Integrating livestock into your gardens, orchards and back yard

Its nice to have a little butter with your kale, particularly if it comes from your own cow, and the soil the kale grew in was well cared for with composted cow manure.  Keeping a family cow or goat, a flock of chickens, a couple of sheep, pigs and even turkeys can bring many benefits to your family and farm.  The manure, when mixed with a carbon source like straw or hay makes fantastic compost, and animal manure brings many special qualities to your farm which you can’t get from plant based compost.  Livestock in an around your gardens can also be used to “mow” cover crops, eat insects, and pigs can even provide tillage.  Meat, milk and eggs from grass-fed animals are high in nutrients including beta-carotene, vitamins A and D,  omega-3 fatty acids and conjugated linoleic acid (CLA).

Chickens:  If you don’t want the year round commitment of livestock, you could set up a summer chicken raising project.  You can order chicks through the mail, start them in a brooder for 3 weeks, and then move them outdoors to a chicken tractor, where they can graze and fertilize your gardens and pastures.  At about 8 weeks, most modern breeds are ready to eat.  Supplies needed are organic poultry grain, a chick brooder box with a heat source, a waterer and a chicken tractor.

If you don’t like the modern fast growing meat breeds, then try some of the slower growing old style heavy layer breeds.  Start a batch of both male and female chicks in the spring, and by late summer you can put the males in the freezer and keep the females as your layer flock.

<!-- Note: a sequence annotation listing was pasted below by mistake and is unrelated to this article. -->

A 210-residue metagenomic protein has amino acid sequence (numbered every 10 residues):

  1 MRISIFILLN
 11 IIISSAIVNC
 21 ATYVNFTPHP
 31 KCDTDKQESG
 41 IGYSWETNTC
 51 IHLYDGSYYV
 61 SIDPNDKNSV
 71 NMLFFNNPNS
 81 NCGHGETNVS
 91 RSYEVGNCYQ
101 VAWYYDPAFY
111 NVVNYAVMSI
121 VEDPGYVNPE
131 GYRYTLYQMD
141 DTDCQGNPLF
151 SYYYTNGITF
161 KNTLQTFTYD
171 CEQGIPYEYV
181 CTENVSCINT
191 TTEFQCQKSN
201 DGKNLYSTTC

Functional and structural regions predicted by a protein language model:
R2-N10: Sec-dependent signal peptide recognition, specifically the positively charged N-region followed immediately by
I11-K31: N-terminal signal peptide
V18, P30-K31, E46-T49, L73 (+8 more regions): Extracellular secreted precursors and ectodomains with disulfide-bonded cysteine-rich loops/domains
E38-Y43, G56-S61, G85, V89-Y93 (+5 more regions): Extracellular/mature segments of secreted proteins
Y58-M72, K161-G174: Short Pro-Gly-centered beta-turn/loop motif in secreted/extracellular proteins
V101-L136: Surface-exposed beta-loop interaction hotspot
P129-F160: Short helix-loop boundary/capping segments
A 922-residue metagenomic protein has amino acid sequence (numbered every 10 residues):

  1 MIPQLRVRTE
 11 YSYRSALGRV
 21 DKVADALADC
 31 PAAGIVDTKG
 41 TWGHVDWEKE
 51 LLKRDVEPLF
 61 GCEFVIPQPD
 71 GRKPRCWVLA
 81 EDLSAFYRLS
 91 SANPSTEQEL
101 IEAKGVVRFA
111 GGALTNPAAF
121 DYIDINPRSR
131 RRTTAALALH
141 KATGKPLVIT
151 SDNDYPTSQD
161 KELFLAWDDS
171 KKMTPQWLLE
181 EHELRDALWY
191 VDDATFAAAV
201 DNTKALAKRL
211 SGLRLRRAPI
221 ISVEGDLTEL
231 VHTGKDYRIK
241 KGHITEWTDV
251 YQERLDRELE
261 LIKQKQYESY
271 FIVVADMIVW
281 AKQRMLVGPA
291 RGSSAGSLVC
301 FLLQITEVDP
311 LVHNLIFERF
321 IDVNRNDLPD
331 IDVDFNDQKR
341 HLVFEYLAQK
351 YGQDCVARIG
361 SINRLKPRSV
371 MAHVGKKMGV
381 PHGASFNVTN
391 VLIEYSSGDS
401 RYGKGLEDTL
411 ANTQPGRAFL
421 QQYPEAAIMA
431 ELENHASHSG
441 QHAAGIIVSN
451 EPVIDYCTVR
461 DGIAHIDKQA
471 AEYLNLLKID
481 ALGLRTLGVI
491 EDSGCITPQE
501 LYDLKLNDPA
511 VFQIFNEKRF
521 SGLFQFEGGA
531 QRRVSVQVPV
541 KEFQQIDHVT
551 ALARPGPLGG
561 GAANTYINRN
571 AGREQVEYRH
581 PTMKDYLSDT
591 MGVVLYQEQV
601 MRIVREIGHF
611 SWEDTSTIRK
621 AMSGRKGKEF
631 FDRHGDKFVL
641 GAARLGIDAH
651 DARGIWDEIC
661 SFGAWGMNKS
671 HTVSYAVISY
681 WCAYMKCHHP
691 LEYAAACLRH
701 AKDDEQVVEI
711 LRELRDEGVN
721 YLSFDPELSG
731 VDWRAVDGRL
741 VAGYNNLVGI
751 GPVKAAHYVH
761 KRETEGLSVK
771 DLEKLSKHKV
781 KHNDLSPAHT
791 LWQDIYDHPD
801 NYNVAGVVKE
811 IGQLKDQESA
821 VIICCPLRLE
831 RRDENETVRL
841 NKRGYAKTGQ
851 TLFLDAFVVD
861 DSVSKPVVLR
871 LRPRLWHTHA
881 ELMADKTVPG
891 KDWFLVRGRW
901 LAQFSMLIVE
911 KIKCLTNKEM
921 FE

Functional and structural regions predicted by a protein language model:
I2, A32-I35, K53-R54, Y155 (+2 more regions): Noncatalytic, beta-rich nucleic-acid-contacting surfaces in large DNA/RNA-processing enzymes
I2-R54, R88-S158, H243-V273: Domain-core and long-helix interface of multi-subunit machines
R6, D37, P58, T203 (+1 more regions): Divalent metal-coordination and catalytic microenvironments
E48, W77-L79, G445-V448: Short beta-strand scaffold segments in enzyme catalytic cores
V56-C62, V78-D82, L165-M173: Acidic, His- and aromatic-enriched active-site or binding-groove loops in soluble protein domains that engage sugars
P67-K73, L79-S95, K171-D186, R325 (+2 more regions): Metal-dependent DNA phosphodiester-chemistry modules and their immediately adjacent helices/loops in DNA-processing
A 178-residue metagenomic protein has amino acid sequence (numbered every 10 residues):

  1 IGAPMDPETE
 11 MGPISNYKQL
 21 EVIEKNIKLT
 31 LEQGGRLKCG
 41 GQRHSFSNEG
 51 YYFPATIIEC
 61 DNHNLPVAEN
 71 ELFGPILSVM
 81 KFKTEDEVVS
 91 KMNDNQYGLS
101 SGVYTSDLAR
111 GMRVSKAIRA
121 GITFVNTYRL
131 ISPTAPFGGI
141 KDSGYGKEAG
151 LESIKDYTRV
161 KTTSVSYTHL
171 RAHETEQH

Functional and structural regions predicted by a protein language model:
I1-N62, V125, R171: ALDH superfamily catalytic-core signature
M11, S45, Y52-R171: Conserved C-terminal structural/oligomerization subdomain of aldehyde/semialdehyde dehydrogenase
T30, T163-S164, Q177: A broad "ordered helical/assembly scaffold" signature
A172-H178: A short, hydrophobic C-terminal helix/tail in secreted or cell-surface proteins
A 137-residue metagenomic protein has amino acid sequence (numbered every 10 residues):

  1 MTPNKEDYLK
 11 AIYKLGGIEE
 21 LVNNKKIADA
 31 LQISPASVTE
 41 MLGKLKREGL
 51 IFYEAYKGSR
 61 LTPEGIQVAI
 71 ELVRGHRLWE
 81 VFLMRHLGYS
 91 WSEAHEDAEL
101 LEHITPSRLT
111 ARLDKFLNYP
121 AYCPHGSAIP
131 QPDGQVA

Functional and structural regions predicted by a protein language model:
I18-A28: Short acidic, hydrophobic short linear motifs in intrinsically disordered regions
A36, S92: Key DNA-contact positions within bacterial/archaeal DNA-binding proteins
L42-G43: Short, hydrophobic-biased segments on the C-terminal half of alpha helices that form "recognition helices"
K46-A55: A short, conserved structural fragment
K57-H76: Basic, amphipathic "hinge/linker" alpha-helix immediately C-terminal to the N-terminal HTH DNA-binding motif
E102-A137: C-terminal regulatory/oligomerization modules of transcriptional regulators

Turkeys: Turkeys take 16 to 20 weeks to mature, and usually don’t have enough feathers to go outdoors for 4 or 5 weeks after hatching.  Newly hatched turkeys can be more difficult to raise than chickens, so you can often buy them as older poults.  Turkeys are better grazers than chickens, and will need more space to run around and graze.

Our turkeys are moved from the brooder to chicken tractors, where they stay for a week or so.  After they are accustomed to being outdoors, we open the door of the chicken tractor and allow them to range inside a fenced turkey pasture.  They get moved to fresh pasture several times each week.  They can return to the tractor for shade, shelter from the rain and grain.  Some turkeys will stay in behind regular sheep electric net, but others will only stay in if you use the taller smaller meshed lamb and poultry net.  I’ve also seen ducks and geese raised in similar systems.

Layer Hens:  If you want eggs, you’ll need a chicken house or an eggmobile which is warm enough for the winter.  Chickens lay better in winter when provided with supplemental light, and some people sprout grains or feed them organic alfalfa meal to improve the nutritional quality of the eggs in winter when pasture isn’t available.  Layer hen chicks can be ordered through the mail, but won’t start laying for 4 to 6 months.